6. The type of occupation, and whether the work is usually carried out under the direction of the employer or by a specialist without supervision;
  7. The worker’s ability to make a profit or loss based on his management skills;
  8. The duration during which the services must be performed;
  9. The degree of permanence of the employment relationship;
  10. The method of payment, whether by time or by task;
  11. If the worker hires his own employees;
  12. If the employer has the right to dismiss at will or if a dismissal gives rise to an action for breach of contract; and
  13. Whether or not the worker and potential employer believe they are creating an employer-employee relationship (this may be relevant, but the legal determination of employment status is not based on whether the parties believe they have an employer-employee relationship).

As you can see again, this stuff is complicated and there is some level of overlap with the elements of the B2B exceptions or independent professional services contractors I discussed above. To fully determine whether or not someone is an employee takes a lot of elbow grease. In our experience, this can be a huge inconvenience for Californian cannabis businesses – but even more so for businesses coming from other states or countries that aren’t used to the extreme atmosphere of California’s labor laws. And it’s extreme!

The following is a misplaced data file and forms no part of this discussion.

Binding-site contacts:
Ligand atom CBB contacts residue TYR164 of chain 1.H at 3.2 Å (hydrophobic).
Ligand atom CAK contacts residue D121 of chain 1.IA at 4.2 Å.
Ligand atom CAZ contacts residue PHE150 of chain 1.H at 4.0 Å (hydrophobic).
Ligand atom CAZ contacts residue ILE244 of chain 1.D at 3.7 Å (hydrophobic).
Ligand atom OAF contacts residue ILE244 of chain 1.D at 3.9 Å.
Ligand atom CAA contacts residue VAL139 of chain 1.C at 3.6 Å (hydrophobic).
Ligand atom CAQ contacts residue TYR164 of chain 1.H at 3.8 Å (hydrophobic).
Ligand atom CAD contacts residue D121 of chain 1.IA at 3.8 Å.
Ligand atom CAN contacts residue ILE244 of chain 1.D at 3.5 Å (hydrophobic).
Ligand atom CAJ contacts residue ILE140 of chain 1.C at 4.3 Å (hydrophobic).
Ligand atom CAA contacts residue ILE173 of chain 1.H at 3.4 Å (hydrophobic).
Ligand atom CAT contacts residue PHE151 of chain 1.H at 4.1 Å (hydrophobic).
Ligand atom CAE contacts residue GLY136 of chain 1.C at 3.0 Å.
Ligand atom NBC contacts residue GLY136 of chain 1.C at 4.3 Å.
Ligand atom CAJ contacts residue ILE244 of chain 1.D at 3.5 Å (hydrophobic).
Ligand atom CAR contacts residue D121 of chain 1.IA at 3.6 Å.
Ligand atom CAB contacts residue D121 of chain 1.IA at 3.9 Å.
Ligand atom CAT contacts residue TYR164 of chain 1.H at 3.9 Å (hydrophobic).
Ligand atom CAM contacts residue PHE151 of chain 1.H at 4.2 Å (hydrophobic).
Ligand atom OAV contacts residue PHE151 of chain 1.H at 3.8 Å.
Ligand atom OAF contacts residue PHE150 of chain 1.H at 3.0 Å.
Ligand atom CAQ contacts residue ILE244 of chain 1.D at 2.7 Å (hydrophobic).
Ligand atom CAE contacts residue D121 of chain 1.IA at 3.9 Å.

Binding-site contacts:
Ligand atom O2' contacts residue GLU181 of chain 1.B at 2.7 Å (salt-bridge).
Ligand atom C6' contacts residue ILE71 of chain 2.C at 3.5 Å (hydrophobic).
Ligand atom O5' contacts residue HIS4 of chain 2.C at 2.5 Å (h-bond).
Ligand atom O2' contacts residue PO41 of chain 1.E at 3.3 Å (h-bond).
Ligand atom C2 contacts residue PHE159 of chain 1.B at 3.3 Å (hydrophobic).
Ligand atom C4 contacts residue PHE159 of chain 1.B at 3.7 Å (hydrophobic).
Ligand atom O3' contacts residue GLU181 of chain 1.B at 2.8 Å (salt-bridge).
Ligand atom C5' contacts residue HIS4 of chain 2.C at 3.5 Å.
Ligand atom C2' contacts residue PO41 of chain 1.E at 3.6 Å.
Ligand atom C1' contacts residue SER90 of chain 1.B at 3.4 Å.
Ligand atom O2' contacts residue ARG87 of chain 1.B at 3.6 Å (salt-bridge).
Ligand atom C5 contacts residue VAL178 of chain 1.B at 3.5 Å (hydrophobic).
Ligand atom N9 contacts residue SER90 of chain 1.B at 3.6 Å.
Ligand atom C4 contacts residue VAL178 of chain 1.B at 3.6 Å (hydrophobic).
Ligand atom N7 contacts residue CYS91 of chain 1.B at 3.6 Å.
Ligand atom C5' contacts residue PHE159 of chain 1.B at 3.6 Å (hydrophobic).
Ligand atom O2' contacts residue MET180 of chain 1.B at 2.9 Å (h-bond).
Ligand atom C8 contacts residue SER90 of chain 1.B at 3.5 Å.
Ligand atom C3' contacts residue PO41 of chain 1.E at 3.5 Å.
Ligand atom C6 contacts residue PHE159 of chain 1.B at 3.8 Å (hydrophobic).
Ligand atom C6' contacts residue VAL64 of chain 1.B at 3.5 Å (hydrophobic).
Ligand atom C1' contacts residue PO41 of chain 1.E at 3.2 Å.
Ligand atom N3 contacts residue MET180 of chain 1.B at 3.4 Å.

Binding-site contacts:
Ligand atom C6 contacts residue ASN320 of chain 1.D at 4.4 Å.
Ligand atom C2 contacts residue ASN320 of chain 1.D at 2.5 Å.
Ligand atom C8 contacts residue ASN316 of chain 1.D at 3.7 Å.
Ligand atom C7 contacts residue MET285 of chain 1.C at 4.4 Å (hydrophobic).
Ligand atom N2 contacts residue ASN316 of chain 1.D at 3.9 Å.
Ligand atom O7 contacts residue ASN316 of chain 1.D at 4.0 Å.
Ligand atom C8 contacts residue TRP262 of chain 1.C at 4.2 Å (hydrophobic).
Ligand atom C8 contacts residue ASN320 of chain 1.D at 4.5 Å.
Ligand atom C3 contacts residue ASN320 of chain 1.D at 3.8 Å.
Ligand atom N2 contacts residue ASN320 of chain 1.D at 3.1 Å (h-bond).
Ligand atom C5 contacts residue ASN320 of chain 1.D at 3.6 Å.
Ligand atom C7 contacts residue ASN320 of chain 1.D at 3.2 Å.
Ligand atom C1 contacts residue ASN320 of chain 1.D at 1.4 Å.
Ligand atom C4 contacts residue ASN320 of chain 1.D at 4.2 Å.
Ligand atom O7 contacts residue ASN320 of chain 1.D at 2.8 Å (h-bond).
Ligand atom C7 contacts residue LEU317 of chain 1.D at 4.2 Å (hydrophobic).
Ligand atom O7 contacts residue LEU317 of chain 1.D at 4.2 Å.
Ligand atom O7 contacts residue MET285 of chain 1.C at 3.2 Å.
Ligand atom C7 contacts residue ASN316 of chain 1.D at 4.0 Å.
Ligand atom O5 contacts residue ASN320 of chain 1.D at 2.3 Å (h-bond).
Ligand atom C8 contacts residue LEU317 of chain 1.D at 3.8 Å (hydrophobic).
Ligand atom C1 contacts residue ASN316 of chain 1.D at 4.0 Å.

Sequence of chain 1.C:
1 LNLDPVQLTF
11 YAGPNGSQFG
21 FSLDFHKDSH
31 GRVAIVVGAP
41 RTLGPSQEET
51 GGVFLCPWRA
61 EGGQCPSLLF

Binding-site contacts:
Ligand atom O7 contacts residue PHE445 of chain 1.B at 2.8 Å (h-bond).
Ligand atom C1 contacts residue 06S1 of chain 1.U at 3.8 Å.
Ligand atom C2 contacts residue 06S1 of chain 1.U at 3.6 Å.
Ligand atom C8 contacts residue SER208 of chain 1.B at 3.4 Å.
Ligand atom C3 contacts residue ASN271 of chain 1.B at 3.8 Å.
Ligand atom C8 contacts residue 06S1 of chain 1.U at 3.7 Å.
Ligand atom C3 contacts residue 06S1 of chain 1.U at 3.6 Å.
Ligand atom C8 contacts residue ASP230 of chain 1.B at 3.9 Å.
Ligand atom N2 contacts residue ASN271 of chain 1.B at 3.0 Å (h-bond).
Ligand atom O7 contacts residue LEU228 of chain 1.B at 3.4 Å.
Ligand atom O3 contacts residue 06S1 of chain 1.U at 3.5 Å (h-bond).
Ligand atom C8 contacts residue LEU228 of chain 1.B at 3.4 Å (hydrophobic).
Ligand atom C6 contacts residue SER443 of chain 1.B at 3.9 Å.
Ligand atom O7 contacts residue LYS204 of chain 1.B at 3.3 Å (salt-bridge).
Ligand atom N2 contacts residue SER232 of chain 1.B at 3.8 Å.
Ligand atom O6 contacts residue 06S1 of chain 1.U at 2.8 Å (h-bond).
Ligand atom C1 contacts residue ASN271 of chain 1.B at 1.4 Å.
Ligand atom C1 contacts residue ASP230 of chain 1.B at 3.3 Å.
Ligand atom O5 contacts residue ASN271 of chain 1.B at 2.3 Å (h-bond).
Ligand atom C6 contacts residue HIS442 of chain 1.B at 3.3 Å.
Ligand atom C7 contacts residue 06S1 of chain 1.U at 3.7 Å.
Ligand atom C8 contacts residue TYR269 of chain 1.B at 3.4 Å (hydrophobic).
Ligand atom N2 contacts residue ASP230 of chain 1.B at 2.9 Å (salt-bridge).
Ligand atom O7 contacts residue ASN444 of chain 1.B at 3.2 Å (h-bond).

Going through a multi-factor independent contractor exception analysis every time a company wants to move into a new position is not easy and for some companies it is not a financially viable option. Fortunately for many cannabis businesses, a good legal advisor can analyze issues quickly and help companies establish policies to streamline the process when new contractors are hired.


I should note that even if an employer goes through the above process and is very confident that they have found a strong independent contractor exception, they are not necessarily immune from liability. Workers regularly sue for misclassification, even in some cases where such claims have no basis. Going through the analysis can’t make a business bulletproof, but it can prepare it to defend against these allegations. In the coming days, I will explore other issues related to the classification of cannabis workers in California.